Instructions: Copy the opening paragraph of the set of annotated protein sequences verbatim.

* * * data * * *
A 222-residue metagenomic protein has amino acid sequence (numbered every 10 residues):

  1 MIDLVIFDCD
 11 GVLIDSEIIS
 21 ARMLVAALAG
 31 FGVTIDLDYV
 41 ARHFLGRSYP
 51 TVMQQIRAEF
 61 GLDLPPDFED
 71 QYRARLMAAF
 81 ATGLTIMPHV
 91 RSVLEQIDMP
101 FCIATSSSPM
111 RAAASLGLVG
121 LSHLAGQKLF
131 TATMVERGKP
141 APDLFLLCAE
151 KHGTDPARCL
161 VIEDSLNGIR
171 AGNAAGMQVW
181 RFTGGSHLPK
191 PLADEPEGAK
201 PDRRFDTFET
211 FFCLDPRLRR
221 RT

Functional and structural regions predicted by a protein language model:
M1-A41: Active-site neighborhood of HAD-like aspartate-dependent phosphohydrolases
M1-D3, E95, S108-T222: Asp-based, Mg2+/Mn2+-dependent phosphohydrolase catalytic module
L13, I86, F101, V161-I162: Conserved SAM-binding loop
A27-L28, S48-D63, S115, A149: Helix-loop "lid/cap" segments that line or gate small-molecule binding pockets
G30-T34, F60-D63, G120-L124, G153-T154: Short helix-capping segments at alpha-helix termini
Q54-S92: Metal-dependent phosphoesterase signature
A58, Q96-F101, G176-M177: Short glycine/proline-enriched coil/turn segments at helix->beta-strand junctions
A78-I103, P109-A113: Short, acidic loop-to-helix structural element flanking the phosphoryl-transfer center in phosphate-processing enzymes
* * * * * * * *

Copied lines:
A 222-residue metagenomic protein has amino acid sequence (numbered every 10 residues):